Art-World Spoof "The Square" Is Surprise Palme d'Or-Winner at Cannes

| © Magnolia Pictures

The Swedish writer-director Ruben Östlund was yesterday awarded the Palme d’Or, the Cannes Film Festival’s top prize, for his satirical movie The Square. In the Fade‘sDiane Kruger won as Best Actress. Joaquin Phoenix was named Best Actor for his work in You Were Never Really Here.

The Square is a cringe-provoking contemporary art-world satire that skewers liberal guilt. Östlund, previously best known for Force Majeure, drew inspiration from his experience submitting an art installation to a museum. Claes Bang plays the director of a museum opened in Stockholm’s Royal Palace following the abolition of the monarchy. Desperate to make it successful, he exhibits a provocative installation created by an artist (Dominic West) who intends it to spread an altruistic message.

The Handmaid’s Tale’s Elisabeth Moss plays an American TV journalist who has an affair (and an argument about a condom) with Bang’s character. The American animal-movement expert Terry Notary plays a performance artist who impersonates an ape at a dinner for the museum’s rich patrons and causes them genuine consternation.

The Square has received positive reviews since bowing at the festival, but it is an unexpected winner of the Golden Palm. The hot money had been on Andrey Zvyagintsev’s Loveless and Robin Campillo’s 120 Beats Per Minute.

Loveless, a sinister drama about a Russian child’s disappearance from an imploding marriage, was awarded the Jury Prize. 120 Beats, which tells the story of Paris ACT UP activists redoubling their efforts to fight government and corporate indifference to AIDS treatment in the 1990s, won the Grand Prix.

Joaquin Phoenix and Ekaterina Samsonov in You Were Never Really Here

Joaquin Phoenix won the Best Actor award for his portrayal of a tormented private security officer—a war vet turned vigilante—hired to rescue a politician’s teenage daughter from a sex trafficking ring in You Were Never Really Here.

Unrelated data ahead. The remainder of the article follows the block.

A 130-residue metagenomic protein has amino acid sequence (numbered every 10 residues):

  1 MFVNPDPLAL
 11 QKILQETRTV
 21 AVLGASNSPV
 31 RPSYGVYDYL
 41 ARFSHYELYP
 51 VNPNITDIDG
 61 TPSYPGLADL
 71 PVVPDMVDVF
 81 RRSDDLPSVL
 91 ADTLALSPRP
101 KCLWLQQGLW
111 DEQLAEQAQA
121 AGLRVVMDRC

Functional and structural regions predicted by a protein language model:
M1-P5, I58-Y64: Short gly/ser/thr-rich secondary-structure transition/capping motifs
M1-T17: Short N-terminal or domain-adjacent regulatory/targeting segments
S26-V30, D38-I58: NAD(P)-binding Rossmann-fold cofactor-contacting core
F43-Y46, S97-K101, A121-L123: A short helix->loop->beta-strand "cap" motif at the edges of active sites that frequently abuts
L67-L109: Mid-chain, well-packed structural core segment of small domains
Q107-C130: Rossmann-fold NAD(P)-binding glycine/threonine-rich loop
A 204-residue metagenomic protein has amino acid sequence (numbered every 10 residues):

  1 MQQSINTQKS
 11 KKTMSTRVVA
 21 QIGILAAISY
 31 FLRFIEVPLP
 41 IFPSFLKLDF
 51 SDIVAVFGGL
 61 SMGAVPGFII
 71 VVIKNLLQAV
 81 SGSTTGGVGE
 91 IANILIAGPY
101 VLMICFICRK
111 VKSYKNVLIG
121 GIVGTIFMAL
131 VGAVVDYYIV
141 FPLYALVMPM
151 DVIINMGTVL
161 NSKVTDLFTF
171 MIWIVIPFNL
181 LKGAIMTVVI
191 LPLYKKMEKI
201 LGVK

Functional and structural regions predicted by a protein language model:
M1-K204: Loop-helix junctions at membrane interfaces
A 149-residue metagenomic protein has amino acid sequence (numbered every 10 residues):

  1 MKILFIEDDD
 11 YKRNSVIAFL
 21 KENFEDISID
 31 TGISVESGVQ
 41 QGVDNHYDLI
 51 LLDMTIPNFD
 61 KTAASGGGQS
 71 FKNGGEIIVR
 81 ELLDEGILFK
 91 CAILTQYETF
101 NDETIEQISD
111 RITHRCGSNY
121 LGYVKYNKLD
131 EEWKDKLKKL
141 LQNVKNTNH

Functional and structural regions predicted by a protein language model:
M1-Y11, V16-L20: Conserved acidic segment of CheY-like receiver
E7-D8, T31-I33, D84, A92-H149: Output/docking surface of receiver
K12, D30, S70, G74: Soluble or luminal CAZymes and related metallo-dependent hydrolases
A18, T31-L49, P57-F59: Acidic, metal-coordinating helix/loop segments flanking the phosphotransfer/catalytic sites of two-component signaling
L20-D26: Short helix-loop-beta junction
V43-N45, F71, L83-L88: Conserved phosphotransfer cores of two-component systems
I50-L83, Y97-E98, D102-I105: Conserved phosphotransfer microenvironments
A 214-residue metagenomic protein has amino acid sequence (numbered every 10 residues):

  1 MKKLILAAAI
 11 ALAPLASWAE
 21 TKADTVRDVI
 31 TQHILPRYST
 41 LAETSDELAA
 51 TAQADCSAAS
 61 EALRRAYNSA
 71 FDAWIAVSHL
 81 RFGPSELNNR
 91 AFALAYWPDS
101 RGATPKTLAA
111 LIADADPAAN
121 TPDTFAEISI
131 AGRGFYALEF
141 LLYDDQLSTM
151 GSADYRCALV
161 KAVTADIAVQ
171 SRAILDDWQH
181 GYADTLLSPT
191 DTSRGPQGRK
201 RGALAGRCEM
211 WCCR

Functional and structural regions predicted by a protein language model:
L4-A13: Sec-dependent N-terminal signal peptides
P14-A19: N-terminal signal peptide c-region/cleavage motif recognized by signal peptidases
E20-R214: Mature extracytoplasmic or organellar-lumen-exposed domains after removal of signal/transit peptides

The brutal film’s British writer-director Lynne Ramsay (Morvern Callar), who adapted it from a Jonathan Ames novella, shared the Best Screenplay prize with Yorgos Lanthimos and Efthymis Filippou, the writers of director Lanthimos’s psychological horror thriller The Killing of a Sacred Deer.

Diane Kruger in In the Fade

Diane Kruger won the Best Actress award for her performance in Fatih Akin’s In the Fade. Kruger plays a Hamburg woman seeking justice for the killing of her Kurdish husband and their son, the victims of a neo-Nazi bomb. Though born in a Lower Saxony village, Kruger had never before acted in a German production.

The Best Director prize was awarded to Sofia Coppola, whose remake of Don Siegel’s Southern gothic Civil War drama The Beguiled has received far from glittering reviews. The French New Wave veteran Agnès Varda and the graffiti artist JR jointly won the Golden Eye documentary prize for their film Faces Places. It is a record of their travels across France interviewing and photographing rural and working-class people.

Here is the full list of Cannes’ prizewinners:


Palme d’Or: The Square, directed by Ruben Östlund

70th Anniversary Award: Nicole Kidman

Grand Prix: 120 Beats Per Minute, directed by Robin Campillo

Director: Sofia Coppola, The Beguiled

Actor: Joaquin Phoenix, You Were Never Really Here

Actress: Diane Kruger, In the Fade

Jury Prize: Loveless, directed by Andrey Zvyagintsev

Screenplay (tie): The Killing of a Sacred Deer, written by Yorgos Lanthimos and Efthymis Filippou; You Were Never Really Here, written byLynne Ramsay


Camera d’Or: Montparnasse-Bienvenüe (original title Jeune Femme), directed by Léonor Serraille

Short Films Palme d’Or: Xiao Cheng Er Yue, directed by Qui Yang

Short Films Special Mention: Katto, directed by Teppo Airaksinen

Golden Eye Documentary Prize: Faces Places (French title Visages Villages), directed by Agnès Varda and JR

Ecumenical Jury Prize: Radiance, directed by Naomi Kawase


Un Certain Regard Award: A Man of Integrity, directed by Mohammad Rasoulof

Best Director: Taylor Sheridan, Wind River

Jury Prize: Michel Franco, April’s Daughter

Best Performance: Jasmine Trinca, Fortunata

Award for Poetry of Cinema: Mathieu Amalric, Barbara


Art Cinema Award: The Rider, directed by Chloe Zhao

Society of Dramatic Authors and Composers Prize (tie): Lover for a Day, directed by Philippe Garrel; Let the Sunshine In, directed by Claire Denis

Europa Cinemas Label: A Ciambra, directed by Jonas Carpignano


Grand Prize: Makala, directed by Emmanuel Gras

Visionary Prize: Gabriel and the Mountain, directed by Fellipe Barbosa

Society of Dramatic Authors and Composers Prize: Ava, directed by Léa Mysius


Competition: BPM (Beats Per Minute)

Un Certain Regard: Closeness, directed by Kantemir Balagov

Directors’ Fortnight: The Nothing Factory, directed by Pedro Pinho

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